**Discussion 8** 10/13, 10/15 [(back to course webpage)](./mcs360_fall2020.html) # Class in C++ Let us go back to the bubblegum dispenser problem in [Discussion 2 Part 3](https://homepages.math.uic.edu/~potla/teaching/fall2020/d2.md.html#part3:basicsofaclass) to revisit the basics of writing a class. # Pairs in C++ + A pair in C++ is defined by `std::pair < T, T >` where `T` is any datatype. So, to define a pair of integers, we can write `std::pair < int, int > A;`. + To create a pair, one needs to use the `std::make_pair(*,*)` function. Eg, `std::pair < int, int > A = std::make_pair(4, 10);`. + To access the first element, we use `A.first`. For the second element, we use `A.second`. ## Example Code ```cpp #include #include typedef std::pair < double, double > Point; int main() { std::vector A; A.push_back(std::make_pair(5.2, 10.2)); A.push_back(std::make_pair(1.2, 4.5)); A.push_back(std::make_pair(3.14, 2.71)); std::cout << "The vector of pairs:\n"; for(int i = 0; i < A.size(); i++) { std::cout << "[" << A[i].first << ", " << A[i].second << "]\n"; } return 0; } ``` ## Output of above code: ```bash (base) potla@EKR:~/Desktop/mcs360$ ./d82 [5.2, 10.2] [1.2, 4.5] [3.14, 2.71] ``` ## Sorting A To sort the vector of pairs by their _first_ entries, do: ```cpp std::sort(A.begin(), A.end()) ``` You can then print the vector `A` again to get: ```bash [1.2, 4.5] [3.14, 2.71] [5.2, 10.2] ```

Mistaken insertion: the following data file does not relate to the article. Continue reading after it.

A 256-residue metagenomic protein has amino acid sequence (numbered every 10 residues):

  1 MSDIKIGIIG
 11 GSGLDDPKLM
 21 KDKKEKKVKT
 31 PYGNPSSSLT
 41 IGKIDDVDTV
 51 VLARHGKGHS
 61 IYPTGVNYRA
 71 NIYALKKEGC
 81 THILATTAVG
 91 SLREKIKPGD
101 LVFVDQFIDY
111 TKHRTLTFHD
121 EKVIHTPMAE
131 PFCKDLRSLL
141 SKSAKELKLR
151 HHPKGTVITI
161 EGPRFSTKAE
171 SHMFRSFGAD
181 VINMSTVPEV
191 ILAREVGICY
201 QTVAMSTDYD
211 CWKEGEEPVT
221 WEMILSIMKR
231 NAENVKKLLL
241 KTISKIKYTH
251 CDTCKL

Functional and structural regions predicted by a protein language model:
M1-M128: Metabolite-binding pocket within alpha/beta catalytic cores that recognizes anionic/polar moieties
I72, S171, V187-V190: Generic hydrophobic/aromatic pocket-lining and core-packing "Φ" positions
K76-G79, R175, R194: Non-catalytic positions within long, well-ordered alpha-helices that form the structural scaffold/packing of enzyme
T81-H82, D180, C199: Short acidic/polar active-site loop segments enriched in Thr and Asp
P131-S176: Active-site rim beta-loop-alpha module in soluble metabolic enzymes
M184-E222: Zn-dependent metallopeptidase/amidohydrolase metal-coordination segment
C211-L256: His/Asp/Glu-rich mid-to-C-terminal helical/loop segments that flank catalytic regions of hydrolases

Aside: How to sort by the second elements of the pairs? If we want to sort by the second elements, ie change the vector A to `[3.14, 2.71], [1.2, 4.5], [5.2, 10.2]` we need to define a custom comparison function that compares two points by their second coordinates.
# Discussion Problems ## Problem 1 Write a class `Circle` in C++. It consists of two attributes: `center` and `radius`. `radius` is a double, and `center` is a `std::pair < double, double >` object. It has three functions: `printCenter`, `printRadius`, and `printArea` that print the center, the radius and the area of the circle, respectively. ## Problem 2 Implement a function that shifts the circle around. The function `shift()` takes an `std::pair < double, double >` as input, and `C.shift(std::make_pair(a,b))` will shift the center of the circle `C` by `(a,b)`. ## Problem 3 Implement a function that dilates the circle. The function `dilate()` takes a **nonzero** double $\alpha$ as input, and multiplies the radius by $\alpha$.